|Release: February 7, 2012|
|Screen Resolution: N/A|
by Amanda L. Kondolojy
There's something inherently creepy about the ocean. Sure, plenty of people take vacation cruises and have a great time sitting on the beach, but when it's just you and open water, it can be pretty intimidating. Capcom has definitely taken advantage of this fact, and has finally put Resident Evil in the middle of the ocean. Resident Evil: Revelations takes place in 2005 and revolves around the remains of a floating city that was attacked by a bio-terrorist group.
Series mainstays Chris Redfield and Jill Valentine are on the case again, this time working for a biological recovery group that is trying to stamp out the rest of the infection left behind after the collapse of the aquatic city. For a handheld game, Resident Evil: Revelations is surprisingly cinematic, and each chapter of the story is presented with lengthy introduction and conclusion cutscenes. If you don't like your handhelds with a bunch of story content, then you might as well write this one off right now, because Resident Evil: Revelations is filled to the brim with juicy plot details.
Since the game takes place in 2005, there are no Las Plagas (in fact, Resident Evil 5 has yet to happen) but there is a whole new class of genetic mutant lurking about. These guys aren't really zombies in the traditional sense, but feature some truly terrifying design, and come in all shapes and sizes from giant swollen toothy creatures to limp bags of flesh that nip at your heels. These creatures are engineered and used by an evil terrorist organization (aren't they always?) so you'll have to fight against both human and nonhuman enemies throughout the game.
Though the plot in the game is actually fairly good, the question most fans probably have in their heads is whether a shooter can really work on the 3DS. Splinter Cell 3D didn't exactly leave a good taste in our mouths, but mechanically, Resident Evil: The Mercenaries 3D worked fairly well. Resident Evil: Revelations works almost the exact same way as Mercenaries, but since the gameplay requires a lot more in terms of exploration and discovery, the little tweaks to the control scheme are a bit more noticeable here.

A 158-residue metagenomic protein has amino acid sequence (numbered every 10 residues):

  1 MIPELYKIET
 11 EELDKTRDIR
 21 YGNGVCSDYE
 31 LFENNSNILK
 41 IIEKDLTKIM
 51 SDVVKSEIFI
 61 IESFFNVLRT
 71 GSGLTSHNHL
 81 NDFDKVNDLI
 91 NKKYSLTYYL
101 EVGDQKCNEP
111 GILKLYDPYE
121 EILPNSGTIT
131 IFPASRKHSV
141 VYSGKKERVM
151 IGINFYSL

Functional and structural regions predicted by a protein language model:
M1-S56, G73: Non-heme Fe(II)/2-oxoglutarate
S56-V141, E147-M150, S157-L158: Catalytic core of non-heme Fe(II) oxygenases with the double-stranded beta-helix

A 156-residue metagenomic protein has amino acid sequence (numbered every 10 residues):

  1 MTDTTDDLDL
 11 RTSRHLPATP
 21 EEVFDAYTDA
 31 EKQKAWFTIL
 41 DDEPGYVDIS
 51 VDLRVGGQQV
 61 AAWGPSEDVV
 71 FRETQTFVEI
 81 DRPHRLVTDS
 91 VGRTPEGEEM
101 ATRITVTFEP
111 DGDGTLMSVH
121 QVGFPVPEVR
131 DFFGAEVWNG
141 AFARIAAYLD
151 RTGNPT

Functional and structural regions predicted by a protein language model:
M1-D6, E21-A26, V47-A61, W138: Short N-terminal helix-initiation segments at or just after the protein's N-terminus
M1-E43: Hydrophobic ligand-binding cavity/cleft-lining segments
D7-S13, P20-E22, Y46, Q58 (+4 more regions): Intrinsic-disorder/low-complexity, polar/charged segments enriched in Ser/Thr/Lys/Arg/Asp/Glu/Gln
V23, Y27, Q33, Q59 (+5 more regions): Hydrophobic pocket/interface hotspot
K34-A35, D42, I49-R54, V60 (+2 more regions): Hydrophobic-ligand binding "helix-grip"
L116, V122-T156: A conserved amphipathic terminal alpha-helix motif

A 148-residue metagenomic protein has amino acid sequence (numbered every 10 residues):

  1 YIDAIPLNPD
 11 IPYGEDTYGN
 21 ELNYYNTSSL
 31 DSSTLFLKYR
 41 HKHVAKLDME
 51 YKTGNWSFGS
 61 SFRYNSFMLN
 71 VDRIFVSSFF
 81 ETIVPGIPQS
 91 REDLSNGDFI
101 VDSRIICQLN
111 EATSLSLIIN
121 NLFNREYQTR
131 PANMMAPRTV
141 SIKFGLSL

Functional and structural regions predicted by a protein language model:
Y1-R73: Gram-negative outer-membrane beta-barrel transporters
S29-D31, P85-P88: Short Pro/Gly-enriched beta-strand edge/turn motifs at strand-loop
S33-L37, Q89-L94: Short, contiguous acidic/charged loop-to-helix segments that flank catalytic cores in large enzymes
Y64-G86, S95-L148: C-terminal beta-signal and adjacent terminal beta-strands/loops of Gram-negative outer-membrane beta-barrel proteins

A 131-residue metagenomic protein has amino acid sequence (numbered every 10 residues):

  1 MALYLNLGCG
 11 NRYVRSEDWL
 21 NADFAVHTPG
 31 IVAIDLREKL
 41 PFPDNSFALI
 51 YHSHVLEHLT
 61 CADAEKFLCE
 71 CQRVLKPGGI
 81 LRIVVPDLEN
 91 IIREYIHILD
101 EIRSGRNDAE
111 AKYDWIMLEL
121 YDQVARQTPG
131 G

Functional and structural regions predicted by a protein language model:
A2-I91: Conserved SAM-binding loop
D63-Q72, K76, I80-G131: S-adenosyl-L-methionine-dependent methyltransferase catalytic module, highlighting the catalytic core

The game still features the series' signature stop-and-shoot style of control, but the addition of a very active camera ensures that you can find a good spot to plant yourself in before you start unloading your clip. And though the game is compatible with the second circle-pad attachment, you are unlikely to need it; running around with the default control setting is effortless. Shooting in the game is also fast, and though there are shortcuts on the touchscreen, changing weapons is a lot easier if you just use the button-based commands.
I am very impressed with how well Resident Evil: Revelations works on Nintendo's little handheld, and I have to hand it to Capcom for creating a competent shooter experience on what would otherwise be a poor platform choice. Everything feels very natural, and even if you are a hardcore home console player, you'll feel right at home with the 3DS' control setup.
Equally impressive are the visuals. Pre-rendered cutscenes are on par with Resident Evil 4 and sport an impressive amount of detail. In-game graphics naturally take a hit, but character animation, as well as enemy design, still looks great. The 3D effect is used to give environments a little bit of depth, but those with 3D fatigue will be happy to know that the game doesn't get into gimmick territory with the 3D visuals at all. You won't see any zombies grabbing for you from the screen or anything like that, but things do occasionally pop into view with the intention of giving the player a little bit of a scare. But since we are talking about a survival horror game here, I don't think that's too much of a crime.
A lot of the 3D content is also related to atmosphere, which is incredibly important in a genre where jump scares have unfortunately become the norm. Dimly lit cabin rooms and rollicking ocean waves come to life in stunning detail, creating a world where something as simple as just peering around the corner doesn't feel safe.